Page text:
Unfortunately, I missed the first session of the conference because I was doing last minute polishing of my own talk. I opened the second session by presenting our paper on efficient replica maintenance.

Jiandan Zheng from UT Austin gave a talk about PRACTI replication which is a framework that can capture a wide range of replication algorithms. PRACTI captures three dimensions of distributing and maintaining up-to-date replicas: partial replication (as opposed to full replication), arbitrary consistency (allowing clients to see stale or out of order updates), and topology independence (allowing any structure of node synchronizations. They have an implementation of basic replication algorithms and one of their goals is to implement the algorithms of existing systems like Bayou or Coda within their framework.

James Mickens gave a talk about predicting node availability based on past observations and whether it was possible to take advantage of any predictability. He analyzed a number of traces and classified the types of node availability—for example, unstable nodes versus always on nodes. The talk did not discuss the possibility of automatic classification perhaps using basic machine learning. PlanetLab appeared to be relatively hard to predict.


The last session of the first day presented three tools. Time dilation was introduced as a technique for evaluating the potential impact of future trends using current hardware by using virtual machines and telling them that time is going slower than reality, allowing the VM to do more in the same amount of virtual time.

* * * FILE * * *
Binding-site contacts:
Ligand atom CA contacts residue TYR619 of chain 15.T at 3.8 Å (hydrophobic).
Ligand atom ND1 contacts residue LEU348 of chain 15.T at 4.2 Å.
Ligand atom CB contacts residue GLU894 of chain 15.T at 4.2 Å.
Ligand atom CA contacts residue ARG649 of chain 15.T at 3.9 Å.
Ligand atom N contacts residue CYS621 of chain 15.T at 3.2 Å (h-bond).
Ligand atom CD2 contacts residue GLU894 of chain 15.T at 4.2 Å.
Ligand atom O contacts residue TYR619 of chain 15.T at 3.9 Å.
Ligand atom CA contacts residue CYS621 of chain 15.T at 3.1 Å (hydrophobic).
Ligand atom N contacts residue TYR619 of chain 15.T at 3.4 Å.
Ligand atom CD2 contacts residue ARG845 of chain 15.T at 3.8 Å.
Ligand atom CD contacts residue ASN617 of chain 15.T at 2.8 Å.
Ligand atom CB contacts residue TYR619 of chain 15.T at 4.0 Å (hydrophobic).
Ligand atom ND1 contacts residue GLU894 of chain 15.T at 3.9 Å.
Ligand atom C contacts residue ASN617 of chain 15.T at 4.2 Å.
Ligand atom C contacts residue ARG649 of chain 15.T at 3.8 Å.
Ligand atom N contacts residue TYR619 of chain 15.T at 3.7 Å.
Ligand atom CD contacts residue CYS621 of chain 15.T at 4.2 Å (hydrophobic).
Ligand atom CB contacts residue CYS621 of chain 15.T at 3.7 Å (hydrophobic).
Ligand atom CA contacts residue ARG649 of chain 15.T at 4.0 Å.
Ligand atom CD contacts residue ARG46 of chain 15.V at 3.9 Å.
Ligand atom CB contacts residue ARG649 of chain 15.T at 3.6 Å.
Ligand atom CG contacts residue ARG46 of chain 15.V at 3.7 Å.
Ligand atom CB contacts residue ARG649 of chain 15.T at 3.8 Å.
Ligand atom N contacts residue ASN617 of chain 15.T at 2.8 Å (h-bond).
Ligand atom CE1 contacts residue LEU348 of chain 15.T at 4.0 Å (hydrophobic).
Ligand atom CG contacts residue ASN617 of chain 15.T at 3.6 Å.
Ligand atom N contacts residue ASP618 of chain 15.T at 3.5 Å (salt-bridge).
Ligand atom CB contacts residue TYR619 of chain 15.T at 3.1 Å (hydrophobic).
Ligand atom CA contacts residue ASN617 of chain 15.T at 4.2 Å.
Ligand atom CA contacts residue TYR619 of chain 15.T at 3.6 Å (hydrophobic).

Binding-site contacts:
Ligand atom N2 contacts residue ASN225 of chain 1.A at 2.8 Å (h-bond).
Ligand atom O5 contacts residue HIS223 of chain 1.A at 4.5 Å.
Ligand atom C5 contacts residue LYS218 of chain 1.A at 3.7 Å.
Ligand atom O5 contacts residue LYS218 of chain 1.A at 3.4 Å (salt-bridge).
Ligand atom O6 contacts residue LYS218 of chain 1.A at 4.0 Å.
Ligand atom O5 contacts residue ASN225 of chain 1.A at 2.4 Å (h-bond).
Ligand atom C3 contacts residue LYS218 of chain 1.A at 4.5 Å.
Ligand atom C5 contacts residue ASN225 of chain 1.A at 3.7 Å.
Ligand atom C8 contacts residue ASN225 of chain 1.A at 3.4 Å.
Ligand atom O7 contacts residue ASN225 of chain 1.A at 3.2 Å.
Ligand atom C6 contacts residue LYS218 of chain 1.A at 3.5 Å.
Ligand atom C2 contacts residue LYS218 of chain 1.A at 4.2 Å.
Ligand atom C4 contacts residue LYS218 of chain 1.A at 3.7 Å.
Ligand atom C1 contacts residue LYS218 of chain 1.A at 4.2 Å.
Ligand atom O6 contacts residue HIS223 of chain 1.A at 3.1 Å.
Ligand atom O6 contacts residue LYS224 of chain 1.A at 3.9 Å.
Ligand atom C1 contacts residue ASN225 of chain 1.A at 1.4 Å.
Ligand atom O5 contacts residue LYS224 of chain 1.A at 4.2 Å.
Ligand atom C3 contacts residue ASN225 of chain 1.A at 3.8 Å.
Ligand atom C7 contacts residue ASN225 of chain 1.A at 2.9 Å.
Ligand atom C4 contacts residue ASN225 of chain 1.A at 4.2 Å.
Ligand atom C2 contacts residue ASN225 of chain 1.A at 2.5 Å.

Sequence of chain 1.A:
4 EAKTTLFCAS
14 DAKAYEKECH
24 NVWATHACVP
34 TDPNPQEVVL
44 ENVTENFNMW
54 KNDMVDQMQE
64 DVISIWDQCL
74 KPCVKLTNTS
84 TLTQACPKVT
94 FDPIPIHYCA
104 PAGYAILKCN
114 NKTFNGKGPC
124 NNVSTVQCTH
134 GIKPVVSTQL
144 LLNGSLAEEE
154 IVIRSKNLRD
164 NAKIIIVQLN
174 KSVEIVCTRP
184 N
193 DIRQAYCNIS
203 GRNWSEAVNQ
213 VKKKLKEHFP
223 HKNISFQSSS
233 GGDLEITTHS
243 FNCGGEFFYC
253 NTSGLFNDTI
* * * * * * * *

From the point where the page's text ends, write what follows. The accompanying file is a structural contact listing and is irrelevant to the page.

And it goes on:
Evan Cooke presented the Dark Oracle which is a clever idea for expanding the view of honeynets and network telescopes. These have traditionally relied on measuring traffic to small and contiguous unused address spaces. However, these may be easy for attackers to avoid. Fortunately, based on their analysis of announced eBGP routes and looking internally at some iBGP/OSPF routes, there are many addresses unused within allocated and active address spaces. Dark Oracle allows dynamic discovery of these addresses and redirects incoming traffic to those unused/dark addresses to a honeynet or analysis tool. It can also be used to trap outbound traffic for unused addresses as a way to detect malicious hosts on a local network.

Finally, Patrick Reynolds from Duke closed the day by presenting Pip, a system for detecting anamolies in distributed system. It works by allowing the programmer to annotate the system with events (or extending the middleware to automatically annotate, like I’d probably want to do for dm’s libasync); events are then collected from nodes in the system and analyzed centrally. The programmer can specify expectations for system behavior in a domain specific language; Pip identifies when these expectations are violated and can present a trace of actual behavior. It also includes a graphical for exploring traces. Pip has been successfully used to find bugs in the implementation of a number of published systems. I’m excited about the idea of this tool but it looks like it would be a bit of work to get it usable with my current development toolchain.